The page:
3. Potentially Counterintuitive Business for Major Service Provider Incumbents
The recovery of drilling fluids by VCDs will reduce the volume of lost drilling fluids, meaning that the deployment of such technology will lower mud bills. It is not practical to expect the same service companies that are selling drilling fluids to recommend a technology that lowers their revenue base by as much as 5 percent.
4. Lack of Education
Despite a deployment history that dates back more than 20 years and the fact that more than a quarter of the world’s rigs are already successfully using VCD technology, there has not been a great deal of formal education presented to the market.
Overcoming Common Solids Control Failures Using VCDs
Drilling fluid conditions will inevitably degrade over the course of a well’s life. Theoretically, there are means to keep this from happening. However, many of today’s solids control techniques make this hard to avoid. This is driven by two common solids control errors: coarse flow-line shaker screens, and 25 percent centrifuge slip stream treatment.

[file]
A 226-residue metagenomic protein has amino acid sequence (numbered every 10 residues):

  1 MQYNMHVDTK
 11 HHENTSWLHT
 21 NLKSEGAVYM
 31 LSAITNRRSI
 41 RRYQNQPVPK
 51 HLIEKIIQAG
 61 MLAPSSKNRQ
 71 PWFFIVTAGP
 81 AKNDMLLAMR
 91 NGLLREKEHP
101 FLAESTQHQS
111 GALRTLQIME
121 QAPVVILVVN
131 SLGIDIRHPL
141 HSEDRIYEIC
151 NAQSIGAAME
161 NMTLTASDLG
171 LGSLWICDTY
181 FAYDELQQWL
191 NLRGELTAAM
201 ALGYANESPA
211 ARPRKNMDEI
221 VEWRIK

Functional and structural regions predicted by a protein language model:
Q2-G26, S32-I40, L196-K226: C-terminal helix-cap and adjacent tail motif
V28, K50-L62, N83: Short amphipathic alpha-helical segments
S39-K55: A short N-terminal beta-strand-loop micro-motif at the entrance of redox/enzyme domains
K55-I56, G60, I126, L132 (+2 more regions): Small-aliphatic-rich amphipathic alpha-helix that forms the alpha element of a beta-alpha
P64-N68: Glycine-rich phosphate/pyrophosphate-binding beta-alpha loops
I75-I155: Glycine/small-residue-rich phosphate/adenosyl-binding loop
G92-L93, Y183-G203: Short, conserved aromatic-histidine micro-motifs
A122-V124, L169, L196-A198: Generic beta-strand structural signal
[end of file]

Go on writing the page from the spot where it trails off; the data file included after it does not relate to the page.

Most drilling rigs operate their primary flow-line shakers with screens that are too coarse (screens rated at American Petroleum Institute [API] 140 or lower). To cut costs, rig operators use coarse screens that last longer.
Despite the fact that most rig drilling fluid circulation rates operate between 800 and 1,200 gallons per minute (gpm), the largest centrifuge applications treat 100 to 300 gpm. Most centrifuge applications treat only one out of four parts (25 percent) of the drilling fluid during each pass. The challenge is that modern drilling techniques constantly generate colloidal and ultrafine solids, through the natural degradation cycle, faster than can be removed by the solids control system.
The combination of these factors results in drilling rigs operating with primary flow-line shakers that are too coarse to sufficiently support the goals of the solids control program and using insufficient centrifuge capacity to make up for the poor performance of the shaker systems. Despite the fact that drilling fluid operations have become significantly more advanced in the last 20 years, most rig operations continue to use 14-inch solids control centrifuges. Though these centrifuges may have been well sized for systems a decade or two ago, this is no longer the case.